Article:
Virgin Media could be looking to merge with O2 to create a vast new mobile, internet and TV firm. According to sources speaking to The Guardian, the owners of Virgin Mobile and O2 – Liberty Global and Telefonica, respectively – are in talks to create a new joint venture that would unite its mobile networks, fibre broadband and television services. This new behemoth would challenge BT in terms of scope. The latter owns mobile firm EE, operates its own mobile network and offers broadband under its BT brand as well as Plusnet.
Although the telecom firms haven’t revealed the motivations behind the new joint venture, it would undoubtedly allow Virgin Media and O2 to fend off industry heavyweights. Not only BT, but also Sky – which offers a number of television packages, phone lines and fibre broadband options under its own brand, as well as contract-free streaming brand, NOW TV.
Virgin Media and O2 have declined to comment on the rumoured merger.
Unlike almost every other broadband provider available nationwide in the UK, Virgin Media does not use OpenReach infrastructure and uses its own fibre cables. This allows the company to provide much faster speeds. Indeed, Virgin Media’s Gig1 gigabit service offers faster speeds than the equivalent from BT, known as Full Fibre 1,000.
Bringing the option of bundling a fibre broadband to every O2 mobile user nationwide could dramatically boost the number of customers using the Virgin Media’s infrastructure. The same could apply with its paid-for television offering, which includes Sky Sports, Sky Cinema, and a number of other premium channels, including MTV, Comedy Central and others.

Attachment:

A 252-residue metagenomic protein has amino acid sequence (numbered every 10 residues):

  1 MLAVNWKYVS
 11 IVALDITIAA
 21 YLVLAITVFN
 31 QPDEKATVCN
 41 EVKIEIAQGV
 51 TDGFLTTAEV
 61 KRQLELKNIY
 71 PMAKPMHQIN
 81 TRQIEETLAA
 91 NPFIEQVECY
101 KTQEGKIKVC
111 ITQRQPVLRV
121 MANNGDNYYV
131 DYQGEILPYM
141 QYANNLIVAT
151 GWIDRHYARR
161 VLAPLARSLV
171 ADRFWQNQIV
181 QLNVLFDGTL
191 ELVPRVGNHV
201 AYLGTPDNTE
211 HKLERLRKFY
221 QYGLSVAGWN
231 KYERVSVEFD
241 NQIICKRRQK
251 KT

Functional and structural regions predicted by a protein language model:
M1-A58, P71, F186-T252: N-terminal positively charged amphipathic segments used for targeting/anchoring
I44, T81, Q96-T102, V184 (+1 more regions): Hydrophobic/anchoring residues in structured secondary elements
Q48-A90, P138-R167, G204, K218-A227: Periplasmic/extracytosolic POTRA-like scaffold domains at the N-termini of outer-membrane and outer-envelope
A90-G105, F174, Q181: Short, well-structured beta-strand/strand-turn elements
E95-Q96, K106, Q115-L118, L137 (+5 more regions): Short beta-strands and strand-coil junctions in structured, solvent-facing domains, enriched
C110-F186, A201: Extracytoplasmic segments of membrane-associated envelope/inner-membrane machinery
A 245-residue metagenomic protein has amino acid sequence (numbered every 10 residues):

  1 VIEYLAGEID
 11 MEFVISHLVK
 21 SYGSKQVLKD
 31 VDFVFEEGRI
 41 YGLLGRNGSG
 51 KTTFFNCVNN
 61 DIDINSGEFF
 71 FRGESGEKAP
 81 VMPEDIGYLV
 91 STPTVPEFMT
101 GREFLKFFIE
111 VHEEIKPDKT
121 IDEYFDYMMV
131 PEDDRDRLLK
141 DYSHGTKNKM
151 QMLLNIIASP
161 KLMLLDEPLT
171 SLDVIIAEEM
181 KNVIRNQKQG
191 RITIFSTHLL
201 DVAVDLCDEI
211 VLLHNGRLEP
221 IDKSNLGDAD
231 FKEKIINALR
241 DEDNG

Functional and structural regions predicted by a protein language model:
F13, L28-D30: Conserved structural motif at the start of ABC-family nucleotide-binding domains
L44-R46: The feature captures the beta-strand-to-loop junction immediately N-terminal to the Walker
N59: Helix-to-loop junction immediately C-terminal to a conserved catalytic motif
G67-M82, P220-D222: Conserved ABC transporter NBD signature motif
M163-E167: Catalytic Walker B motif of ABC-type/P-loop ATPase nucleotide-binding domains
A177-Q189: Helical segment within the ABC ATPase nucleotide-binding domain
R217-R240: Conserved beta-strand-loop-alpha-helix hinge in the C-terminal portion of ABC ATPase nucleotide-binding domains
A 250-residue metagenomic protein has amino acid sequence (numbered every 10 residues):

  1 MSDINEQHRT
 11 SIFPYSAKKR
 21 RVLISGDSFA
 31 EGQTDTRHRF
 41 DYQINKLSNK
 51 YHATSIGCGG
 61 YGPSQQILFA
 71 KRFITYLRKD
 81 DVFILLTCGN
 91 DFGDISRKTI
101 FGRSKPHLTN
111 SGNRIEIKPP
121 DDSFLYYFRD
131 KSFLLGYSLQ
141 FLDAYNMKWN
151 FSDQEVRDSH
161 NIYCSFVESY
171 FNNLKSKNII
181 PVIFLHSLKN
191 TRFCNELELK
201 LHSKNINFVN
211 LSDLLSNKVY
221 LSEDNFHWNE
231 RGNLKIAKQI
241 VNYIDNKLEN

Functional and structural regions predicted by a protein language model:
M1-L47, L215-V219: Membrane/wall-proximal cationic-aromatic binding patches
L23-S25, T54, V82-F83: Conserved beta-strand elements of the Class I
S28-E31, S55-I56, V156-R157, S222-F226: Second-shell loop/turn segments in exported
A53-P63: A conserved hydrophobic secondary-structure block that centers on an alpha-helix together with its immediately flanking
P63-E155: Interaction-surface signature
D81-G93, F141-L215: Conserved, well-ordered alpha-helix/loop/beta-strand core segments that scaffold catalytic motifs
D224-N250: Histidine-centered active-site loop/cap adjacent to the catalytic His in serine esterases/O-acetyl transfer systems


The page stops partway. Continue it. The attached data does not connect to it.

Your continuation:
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Speaking about the merger, renown analyst Paolo Pescatore of PP Foresight told Express.co.uk: “This is an intriguing move. For sure, it is more likely to appease regulators than two mobile operators coming together. Also, let’s not forget the parents of both companies have been keen to offload these assets for a while.
“Therefore, there is more to this than simply convergence and competing with BT and Sky.
“Unfortunately, it won’t be as straight forward as that. In order to take Virgin Media TV, users will need to have a cable broadband subscription. All of this depends on coverage and footprint. In essence, it sounds great but this is one of hurdles as well as others. As O2 is mobile-only, it is highly likely most users have already signed up to a fixed-line service as well as TV with another provider.
“Ideally, the new entity will strongly need to consider a mobile-only TV service. Use this as an acquisition tool to cross-sell other services. Ultimately this will give scale and favourable terms with suppliers as well.”
The latest rumour is reminiscent of the merger between Orange and T-Mobile, which joined together to form Everything Everywhere (EE) and become one of the first networks to launch 4G speeds in the UK. EE is now owned by BT and was the first mobile network in the UK to bring 5G speeds to the UK.
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